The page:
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The Cheapest Acura NSX vs. the Cheapest Porsche 911: Battle of the Bargains

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author photo by Tyler Hoover January 2017

Every fleet needs a flagship. For 18th-century Great Britain, it was the 104-gun HMS Victory. For the United Federation of Planets, it was the Starship Enterprise. Now comes the question that slightly fewer people care about: What should be the Flagship of Hoovie's garage?

While I haven't asked Doug which car he would consider his Flagship, the answer is pretty obvious. I imagine he would lose zero sleep if an asteroid pancaked his Nissan S-Cargo. Some might think it's the Viper, but I get the sense -- like with all his previous vehicles -- that he's not in love with it, and he's itching for the next Doug car vote-a-thon. That leaves the warranty-exploiting Range Rover. Of course the vehicle that caused the name DeMuro to be a dirty word at CarMax is the flagship. I imagine the bean counters at CarMax send out memos saying things like, "We need to re-analyze our warranty risk on Audi Allroads so we don't get DeMuro'd again."

Doug claims he'll sell his Range Rover the moment his warranty expires to avoid financial ruin, but I know he'll be blubbering like a baby when that moment arrives.

For me, the choice is not so easy. I have a deep bond with some of my cars, but I face a constant game of automotive Russian Roulette -- only the gun is pointed at my wallet -- and each time I turn the ignition, the trigger is pulled. My 1978 Lincoln Continental is a prime example of this, as it's left me stranded more times than any car I've ever owned. It even briefly caught fire once shortly after picking my daughter up from school -- so it's out.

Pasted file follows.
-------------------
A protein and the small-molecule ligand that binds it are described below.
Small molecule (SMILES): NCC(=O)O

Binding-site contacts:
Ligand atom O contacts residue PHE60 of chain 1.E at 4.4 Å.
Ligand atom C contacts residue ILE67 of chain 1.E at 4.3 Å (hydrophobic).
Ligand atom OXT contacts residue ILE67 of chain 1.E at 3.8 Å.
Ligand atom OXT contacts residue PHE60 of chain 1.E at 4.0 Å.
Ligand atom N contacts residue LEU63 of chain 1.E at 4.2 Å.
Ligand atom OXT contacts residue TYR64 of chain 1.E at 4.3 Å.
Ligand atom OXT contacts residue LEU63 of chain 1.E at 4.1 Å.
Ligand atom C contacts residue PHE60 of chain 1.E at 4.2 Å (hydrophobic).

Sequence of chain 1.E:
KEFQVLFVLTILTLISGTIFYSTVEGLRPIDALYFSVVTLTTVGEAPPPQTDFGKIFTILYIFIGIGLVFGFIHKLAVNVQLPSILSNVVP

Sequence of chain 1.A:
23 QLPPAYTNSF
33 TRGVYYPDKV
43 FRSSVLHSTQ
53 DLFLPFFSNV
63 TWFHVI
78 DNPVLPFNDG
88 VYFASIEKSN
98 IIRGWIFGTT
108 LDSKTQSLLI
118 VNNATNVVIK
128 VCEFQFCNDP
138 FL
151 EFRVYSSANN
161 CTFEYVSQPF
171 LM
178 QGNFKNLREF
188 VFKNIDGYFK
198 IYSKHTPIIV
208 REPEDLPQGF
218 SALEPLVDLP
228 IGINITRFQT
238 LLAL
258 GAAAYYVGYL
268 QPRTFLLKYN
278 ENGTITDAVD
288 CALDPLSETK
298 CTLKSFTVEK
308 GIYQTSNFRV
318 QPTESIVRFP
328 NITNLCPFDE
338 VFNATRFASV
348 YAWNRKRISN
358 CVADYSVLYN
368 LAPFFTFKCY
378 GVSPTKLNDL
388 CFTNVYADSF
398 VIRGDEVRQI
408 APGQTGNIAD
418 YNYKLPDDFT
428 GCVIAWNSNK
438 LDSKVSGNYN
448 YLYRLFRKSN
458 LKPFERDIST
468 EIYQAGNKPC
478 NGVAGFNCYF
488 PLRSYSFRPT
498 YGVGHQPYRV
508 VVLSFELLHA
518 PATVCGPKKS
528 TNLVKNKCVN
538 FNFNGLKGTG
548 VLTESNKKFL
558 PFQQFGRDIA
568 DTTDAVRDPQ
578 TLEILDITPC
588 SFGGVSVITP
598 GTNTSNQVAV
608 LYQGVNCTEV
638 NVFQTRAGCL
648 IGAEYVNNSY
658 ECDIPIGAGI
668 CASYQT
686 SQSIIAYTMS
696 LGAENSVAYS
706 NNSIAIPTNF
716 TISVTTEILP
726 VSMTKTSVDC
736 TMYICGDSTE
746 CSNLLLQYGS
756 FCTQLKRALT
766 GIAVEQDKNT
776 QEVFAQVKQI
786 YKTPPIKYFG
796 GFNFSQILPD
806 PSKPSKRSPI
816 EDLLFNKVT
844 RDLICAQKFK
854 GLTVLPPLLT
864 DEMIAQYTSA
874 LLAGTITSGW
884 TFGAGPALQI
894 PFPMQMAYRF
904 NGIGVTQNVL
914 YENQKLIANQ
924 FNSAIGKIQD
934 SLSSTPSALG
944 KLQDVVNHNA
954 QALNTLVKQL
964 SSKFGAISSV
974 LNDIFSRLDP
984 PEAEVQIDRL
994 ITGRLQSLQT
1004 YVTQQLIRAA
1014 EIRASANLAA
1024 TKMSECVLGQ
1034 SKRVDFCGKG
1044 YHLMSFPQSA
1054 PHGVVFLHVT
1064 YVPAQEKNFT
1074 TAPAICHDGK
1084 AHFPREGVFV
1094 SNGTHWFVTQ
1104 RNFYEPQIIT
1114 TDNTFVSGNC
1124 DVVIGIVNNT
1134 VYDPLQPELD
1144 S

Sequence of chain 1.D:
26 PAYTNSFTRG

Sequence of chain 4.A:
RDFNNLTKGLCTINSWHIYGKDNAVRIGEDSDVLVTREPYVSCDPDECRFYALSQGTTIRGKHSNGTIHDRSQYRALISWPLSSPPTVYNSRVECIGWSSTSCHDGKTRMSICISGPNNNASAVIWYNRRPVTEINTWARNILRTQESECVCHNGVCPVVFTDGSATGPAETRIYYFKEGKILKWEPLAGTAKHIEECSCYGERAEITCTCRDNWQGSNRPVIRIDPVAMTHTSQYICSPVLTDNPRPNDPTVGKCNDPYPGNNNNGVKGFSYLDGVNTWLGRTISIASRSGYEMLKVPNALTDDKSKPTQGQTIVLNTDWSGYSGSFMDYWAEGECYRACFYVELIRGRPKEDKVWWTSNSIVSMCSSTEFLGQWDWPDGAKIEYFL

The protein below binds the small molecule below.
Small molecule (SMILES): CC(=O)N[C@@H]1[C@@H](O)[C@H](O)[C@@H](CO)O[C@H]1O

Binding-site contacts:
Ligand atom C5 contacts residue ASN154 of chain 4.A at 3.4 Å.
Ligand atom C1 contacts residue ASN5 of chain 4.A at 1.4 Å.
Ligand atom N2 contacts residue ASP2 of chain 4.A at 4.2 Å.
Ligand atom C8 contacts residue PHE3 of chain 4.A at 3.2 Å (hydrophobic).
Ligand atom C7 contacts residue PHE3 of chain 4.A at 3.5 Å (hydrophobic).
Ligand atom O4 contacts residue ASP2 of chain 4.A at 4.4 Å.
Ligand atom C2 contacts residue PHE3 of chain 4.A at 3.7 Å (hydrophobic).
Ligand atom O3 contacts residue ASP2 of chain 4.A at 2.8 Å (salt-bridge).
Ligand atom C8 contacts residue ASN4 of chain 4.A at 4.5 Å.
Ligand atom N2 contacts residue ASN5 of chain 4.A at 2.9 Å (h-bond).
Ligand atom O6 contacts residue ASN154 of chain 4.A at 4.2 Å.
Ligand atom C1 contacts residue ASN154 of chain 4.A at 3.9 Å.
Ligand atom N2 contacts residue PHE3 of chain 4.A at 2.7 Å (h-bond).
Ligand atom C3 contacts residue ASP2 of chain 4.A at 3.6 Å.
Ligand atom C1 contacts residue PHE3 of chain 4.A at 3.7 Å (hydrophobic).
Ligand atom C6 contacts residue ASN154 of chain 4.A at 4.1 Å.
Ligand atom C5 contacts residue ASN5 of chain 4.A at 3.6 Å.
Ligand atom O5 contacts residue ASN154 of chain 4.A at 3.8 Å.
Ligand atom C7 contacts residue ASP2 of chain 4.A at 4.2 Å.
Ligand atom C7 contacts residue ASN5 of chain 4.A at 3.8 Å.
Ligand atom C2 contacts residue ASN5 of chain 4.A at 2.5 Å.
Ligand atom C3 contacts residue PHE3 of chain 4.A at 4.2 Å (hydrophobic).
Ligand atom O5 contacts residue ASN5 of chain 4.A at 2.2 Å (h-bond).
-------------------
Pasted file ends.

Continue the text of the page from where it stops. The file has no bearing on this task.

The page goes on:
My 1991 Dodge Caravan is an interesting piece of '90s nostalgia, but it's also a vinyl-wrapped piece of shoddy craftsmanship from the dark ages of domestic cars. Flagship? Ha!

To my absolute shock, the 2007 Mercedes S600 V12 biturbo I purchased for $4,500 with a bad motor has been totally reliable since I fixed it almost a year ago, but it doesn't hold a laser proximity key to my heart -- so it's out as well.

That leaves the two sports cars -- my 1999 Porsche 911 or my newly purchased 1992 Acura NSX -- as contenders to carry the banner.

Battle of the Bargains

I've lusted after both of these cars since they were new -- and now that I own them, I need to come up with some different life goals. Both were the cheapest cars of their type available in the United States, and I purchased both sight unseen from the West Coast. Figuring out a favorite of these 90s beauties is really hard -- like, as hard as choosing between a 1999 Jennifer Aniston and a 1992 Sharon Stone.

Let's get all the meaningless statistics out the way first -- where the 911 has 24 more horsepower and manages the 0-to-60 and quarter-mile a half-second faster than the NSX. The 911 also has a 6-speed gearbox, over the NSX's 5-speed, and the Porsche has a more spacious cabin with rear seats built perfectly for occupants small enough to qualify for a reality show on TLC.

As for the driving experience, the Porsche is a great mix of sport and comfort. It's one of the few cars that offers the best driving experience a modern car can offer while still making you feel nostalgic. It may have the face only a blind mother could love, but the timeless shape makes the car impossible to mistake for anything else.